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Memoirs of Rev Col AJ Mackenzie III: Kinlochresort

Memoirs of Rev Col AJ Mackenzie III: Kinlochresort

An extract from the memoirs of AJ Mackenzie, born 1887 in Kinlochresort.

The place where I was born, Kinlochresort, is as remote a hamlet as can be found in the country. Including ourselves, it comprised five families. The river flowing into Loch Resort formed the boundary between Lewis and Harris. Three of the families were on the Harris side, and two ourselves and Crola, on the Lewis side. The land around was dark peaty moss land. Except for the cultivated patches the prevailing colour was dark brown. There was no metalled road anywhere only beaten moor tracks. The nearest road was at Morsgail four miles across the moor. It was along this road that all news of the outside world came to us and also most of the daily necessities of life.

Once or twice a week the older boys used to trudge across the moor to collect whatever some carrier or postman had left for us at the end of the road at Morsgail. More often it was my father who was the connecting link between the end of the road at Morsgail and our home at Kinlochresort. During the thirteen years the family lived there, he must have carried tons of every conceivable kind of household and family requirement, ranging from a Singer Sewing machine to the usual kitchen necessities.

As regards the more cumbersome goods such as oatmeal and flour and paraffin oil, the families used to combine and go by boat to Tarbert Harris where these commodities could be bought in bulk. In this way stores were laid in before the oncome of winter when there was always the danger of being cut off from the source of supply.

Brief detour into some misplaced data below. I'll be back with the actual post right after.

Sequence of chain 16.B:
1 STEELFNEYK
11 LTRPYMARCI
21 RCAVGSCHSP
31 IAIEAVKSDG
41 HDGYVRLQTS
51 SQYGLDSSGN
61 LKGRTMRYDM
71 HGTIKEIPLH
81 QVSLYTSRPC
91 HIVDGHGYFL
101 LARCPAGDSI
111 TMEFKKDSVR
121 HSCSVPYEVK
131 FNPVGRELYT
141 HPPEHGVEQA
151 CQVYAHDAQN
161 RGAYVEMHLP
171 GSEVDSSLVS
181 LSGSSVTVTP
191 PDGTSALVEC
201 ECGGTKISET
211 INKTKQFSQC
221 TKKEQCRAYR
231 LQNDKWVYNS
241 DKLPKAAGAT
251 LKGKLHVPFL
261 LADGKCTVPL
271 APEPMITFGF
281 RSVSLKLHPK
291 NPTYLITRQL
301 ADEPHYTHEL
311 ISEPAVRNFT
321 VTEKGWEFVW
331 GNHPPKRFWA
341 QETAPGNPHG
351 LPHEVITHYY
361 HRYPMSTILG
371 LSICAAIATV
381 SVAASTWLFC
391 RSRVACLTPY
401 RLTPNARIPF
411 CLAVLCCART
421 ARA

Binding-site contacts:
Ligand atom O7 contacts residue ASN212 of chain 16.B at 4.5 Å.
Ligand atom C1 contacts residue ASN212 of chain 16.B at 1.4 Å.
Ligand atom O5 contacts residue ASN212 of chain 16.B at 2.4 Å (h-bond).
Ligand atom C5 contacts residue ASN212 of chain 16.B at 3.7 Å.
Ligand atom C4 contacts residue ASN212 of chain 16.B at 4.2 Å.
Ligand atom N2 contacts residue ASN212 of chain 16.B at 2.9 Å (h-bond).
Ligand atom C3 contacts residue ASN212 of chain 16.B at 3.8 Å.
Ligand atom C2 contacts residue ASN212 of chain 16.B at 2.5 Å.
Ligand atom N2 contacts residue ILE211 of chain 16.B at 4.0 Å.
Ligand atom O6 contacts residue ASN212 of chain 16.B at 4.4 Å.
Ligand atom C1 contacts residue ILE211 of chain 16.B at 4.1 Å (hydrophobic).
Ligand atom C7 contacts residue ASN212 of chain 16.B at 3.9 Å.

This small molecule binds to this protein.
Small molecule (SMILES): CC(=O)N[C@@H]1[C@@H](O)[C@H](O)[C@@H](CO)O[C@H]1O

Yet in spite of all this domestic planning and foresight provisions sometimes ran short. Something had to be done, and my father would set out over the moor to do what he could to meet the situation. On these occasions the services of a man we used to know as the Balachan were enlisted. He would carry on his back a sack of oatmeal weighing a hundred and forty pounds that sodden moor and deposit it safely in our kitchen. In these days there was undoubtedly a remnant of the race of giants still in the land, and my worthy father had a good claim to be considered as one of them.

There was one notable landmark in Kinlochresort. It had been once been a shooting lodge, put up perhaps thirty or forty years before. Anyhow it had been in disuse long before our time. It was known as the "Iron House" and was situated just opposite our house, at the end of the stepping stones by which one crossed over to Harris ground. The erector had been Earl de Grey who leased shootings and fishings, the outer and remote parts of which, around Loch Resort, he could not work because of the complete absence of any kind of accommodation. Why the owner did not remove it when he ceased to use it, history does not record.

Anyhow it was the favourite play place of the boys and for many a long year, Gradually it fell into decay , first the windows went, then the door and finally the rain and hail storms tore great gaps in the rusted iron walls. Now there is not a vestige left of what to us boys was the glory of the Iron House.

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Title: Memoirs of Rev Col AJ Mackenzie III: Kinlochresort
Record Type: Stories, Reports and Traditions
Type: Reminiscences
Date: 1950
Record Maintained By: CEU
Subject Id: 38692